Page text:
Traditions and customs throughout the year in the United Kingdom

14. November 2019.

Made up of England, Wales, Scotland and Northern Ireland, the United Kingdom is one of the most culturally interesting countries in Europe. In addition to certain common customs and traditions that are celebrated throughout the whole Britain, each of the 4 nations also has its country-specific customs. Today’s blog will try to bring you closer to and describe some of the most important events that Britons are very happy to celebrate, and how much they care about the party and celebration of public holidays tells the fact that if a public holiday falls on a Saturday or Sunday, it takes a substitute working day of the week that becomes non-working so people can rest and spend time with loved ones.

Many public holidays are common across the UK, however, each country also has several specific holidays. The name for UK public holidays is “bank holiday” and it comes from tradition that all banks are closed that day. These holidays are declared by either the Queen or Parliament and are prescribed by statute and law.

Wales and England count 8 bank holidays: New Year’s Eve, Good Friday, Easter Monday, Christmas and Boxing Day, and Early May bank holiday, Spring bank holiday celebrated in late May, and Summer bank holiday, which falls in late August . The Scots also include their patron saint, St. Andrew, whose day is celebrated on November 30th and also have a bank holiday on January 2nd, while Northern Ireland commemorates the victory of Protestantism in Ireland (Battle of Boyne) on June 12th and patron saint Patrick on March 17th.

25th January – Burns Supper or Burns night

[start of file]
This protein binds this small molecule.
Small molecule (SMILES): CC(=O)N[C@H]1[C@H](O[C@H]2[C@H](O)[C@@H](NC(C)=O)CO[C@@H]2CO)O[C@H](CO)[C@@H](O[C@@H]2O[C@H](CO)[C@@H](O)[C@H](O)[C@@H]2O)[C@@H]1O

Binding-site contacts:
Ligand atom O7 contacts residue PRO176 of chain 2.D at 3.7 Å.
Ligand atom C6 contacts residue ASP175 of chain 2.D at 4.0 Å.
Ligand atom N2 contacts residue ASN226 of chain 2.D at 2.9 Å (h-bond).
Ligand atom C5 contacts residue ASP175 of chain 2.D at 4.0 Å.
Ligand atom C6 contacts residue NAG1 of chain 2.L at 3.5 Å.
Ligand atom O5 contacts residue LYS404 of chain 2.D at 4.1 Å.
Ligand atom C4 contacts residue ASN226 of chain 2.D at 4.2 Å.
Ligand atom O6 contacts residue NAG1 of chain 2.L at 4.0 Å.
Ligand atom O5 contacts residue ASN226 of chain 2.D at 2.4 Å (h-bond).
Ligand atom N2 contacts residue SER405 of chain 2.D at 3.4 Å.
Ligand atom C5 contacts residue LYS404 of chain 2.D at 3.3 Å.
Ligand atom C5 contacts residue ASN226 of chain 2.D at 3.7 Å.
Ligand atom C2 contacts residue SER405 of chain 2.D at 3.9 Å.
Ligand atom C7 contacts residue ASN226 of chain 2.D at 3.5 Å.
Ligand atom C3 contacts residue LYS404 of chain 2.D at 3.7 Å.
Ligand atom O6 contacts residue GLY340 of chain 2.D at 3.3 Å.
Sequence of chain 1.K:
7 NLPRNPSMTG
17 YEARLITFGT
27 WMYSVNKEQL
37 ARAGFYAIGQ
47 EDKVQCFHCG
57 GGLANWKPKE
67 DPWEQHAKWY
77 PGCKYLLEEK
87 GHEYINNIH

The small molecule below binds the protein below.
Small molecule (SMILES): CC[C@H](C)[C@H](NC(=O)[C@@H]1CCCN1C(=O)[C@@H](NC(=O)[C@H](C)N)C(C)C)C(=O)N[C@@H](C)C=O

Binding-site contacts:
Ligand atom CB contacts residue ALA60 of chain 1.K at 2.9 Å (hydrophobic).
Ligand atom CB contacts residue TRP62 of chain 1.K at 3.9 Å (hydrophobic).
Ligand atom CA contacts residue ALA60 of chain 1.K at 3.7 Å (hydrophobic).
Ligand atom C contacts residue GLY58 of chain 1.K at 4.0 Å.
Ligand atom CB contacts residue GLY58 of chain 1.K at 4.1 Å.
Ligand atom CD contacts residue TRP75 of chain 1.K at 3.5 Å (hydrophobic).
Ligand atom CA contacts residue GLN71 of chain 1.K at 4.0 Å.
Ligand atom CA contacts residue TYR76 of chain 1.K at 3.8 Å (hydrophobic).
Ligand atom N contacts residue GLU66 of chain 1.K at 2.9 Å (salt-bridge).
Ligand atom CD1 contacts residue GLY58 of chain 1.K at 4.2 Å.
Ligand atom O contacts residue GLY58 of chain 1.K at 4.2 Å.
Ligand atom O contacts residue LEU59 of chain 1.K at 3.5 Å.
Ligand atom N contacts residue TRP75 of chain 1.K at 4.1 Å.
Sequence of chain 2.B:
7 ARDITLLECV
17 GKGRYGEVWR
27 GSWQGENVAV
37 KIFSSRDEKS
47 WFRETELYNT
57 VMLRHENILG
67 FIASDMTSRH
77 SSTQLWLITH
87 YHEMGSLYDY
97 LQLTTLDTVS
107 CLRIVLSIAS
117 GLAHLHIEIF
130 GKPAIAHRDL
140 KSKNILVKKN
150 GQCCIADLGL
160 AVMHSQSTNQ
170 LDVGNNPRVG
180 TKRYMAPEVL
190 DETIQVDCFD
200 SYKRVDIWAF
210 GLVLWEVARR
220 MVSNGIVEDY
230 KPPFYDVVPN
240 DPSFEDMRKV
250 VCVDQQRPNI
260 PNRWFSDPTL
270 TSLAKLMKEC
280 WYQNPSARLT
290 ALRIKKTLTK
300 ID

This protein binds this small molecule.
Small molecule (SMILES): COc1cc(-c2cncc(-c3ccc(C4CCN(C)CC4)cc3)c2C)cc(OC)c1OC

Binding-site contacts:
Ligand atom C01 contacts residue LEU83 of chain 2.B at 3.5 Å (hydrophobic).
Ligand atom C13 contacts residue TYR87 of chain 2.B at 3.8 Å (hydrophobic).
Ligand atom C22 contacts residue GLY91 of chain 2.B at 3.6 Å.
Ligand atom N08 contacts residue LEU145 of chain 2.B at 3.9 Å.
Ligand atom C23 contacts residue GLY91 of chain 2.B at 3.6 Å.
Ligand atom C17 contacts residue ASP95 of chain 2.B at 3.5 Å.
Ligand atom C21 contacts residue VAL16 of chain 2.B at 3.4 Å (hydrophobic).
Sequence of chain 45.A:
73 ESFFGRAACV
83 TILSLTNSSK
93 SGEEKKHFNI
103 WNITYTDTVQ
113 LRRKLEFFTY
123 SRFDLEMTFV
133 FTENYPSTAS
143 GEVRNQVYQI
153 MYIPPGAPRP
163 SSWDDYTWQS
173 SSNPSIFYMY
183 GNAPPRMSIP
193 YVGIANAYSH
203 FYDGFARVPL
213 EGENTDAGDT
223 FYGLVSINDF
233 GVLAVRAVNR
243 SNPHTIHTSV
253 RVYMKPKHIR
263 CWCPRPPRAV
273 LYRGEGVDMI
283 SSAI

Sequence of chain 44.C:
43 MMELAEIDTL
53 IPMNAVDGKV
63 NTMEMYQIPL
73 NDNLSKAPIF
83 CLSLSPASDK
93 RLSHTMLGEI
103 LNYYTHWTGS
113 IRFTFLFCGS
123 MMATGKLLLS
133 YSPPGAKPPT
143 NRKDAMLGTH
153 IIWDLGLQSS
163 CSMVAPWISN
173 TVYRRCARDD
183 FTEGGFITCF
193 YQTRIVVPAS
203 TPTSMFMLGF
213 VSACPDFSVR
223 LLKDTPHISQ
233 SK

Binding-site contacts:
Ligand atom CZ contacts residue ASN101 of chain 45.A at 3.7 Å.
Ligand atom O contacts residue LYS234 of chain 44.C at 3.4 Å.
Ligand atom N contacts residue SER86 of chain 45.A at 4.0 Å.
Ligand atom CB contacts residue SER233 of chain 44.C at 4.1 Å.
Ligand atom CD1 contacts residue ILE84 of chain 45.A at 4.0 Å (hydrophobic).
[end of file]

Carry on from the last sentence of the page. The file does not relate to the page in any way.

Burns Night commemorates the life and works of Scottish poet Robbie Burns. His birthday is celebrated by Scots all over the country with a reading of Burns poetry, drinking scotch and eating haggis, a traditional Scottish sheep dish that Burns himself praised in his poetry.

January and February – Chinese New Year

The UK has a large Asian population that celebrates Chinese New Year. The celebration in London’s Chinatown district is where the celebration happens every year with a parade of Chinese food, music, dance, and stunts. That celebration is the biggest celebration of Chinese New Year outside of China itself.

February or March – Pancake Day (Shrove Tuesday)

Pancake day is celebrated on the last day before Lent begins. As it is a Christian custom to fast during Lent, this fasting meant that most foods would go spoiled during this period. So the British decided to use the eggs, milk, and sugar they had and made pancakes. Today, although many people do not fast anymore, the tradition of making pancakes on this day remains.

February, March or April – Easter

Easter is the largest Christian holiday that is also regularly celebrated throughout Britain. In England, it is customary for children to look for chocolate eggs at Easter Sunday, which the elderly have previously hidden in the home area, and they believe that the Easter bunny came and hid the eggs around the house. Traditionally, Simnel cake is eaten at Easter, which is a fruit cake covered with layers of marzipan and almonds.

1st March – St. David’s Day

On the 1st of March, the population of Wales celebrates its patron saint, Saint David. It is the custom to attach a narcissus or leash to a shirt in memory of the battle against the Saxons, in which, at David’s suggestion, the Welsh wore leeks to distinguish themselves from the enemy. Some Welsh, most often children, also wear traditional Welsh attire.

17th March – St. Patrick’s Day

The celebration of St. Patrick’s Day has become extremely popular around the world, however, this day is still the most significant for all residents of the Irish Isle. This day marks the arrival of Christianity in Ireland and also celebrates the general culture and customs of Ireland and Northern Ireland. On this day, green, the pattern of clover are worn and paraded throughout major cities in Ireland and Northern Ireland. The Gaelic gathering, ie ceilidh, is also a tradition of the day and the inhabitants gather, sing and listen to folk Gaelic music.

23rd April – Saint George’s Day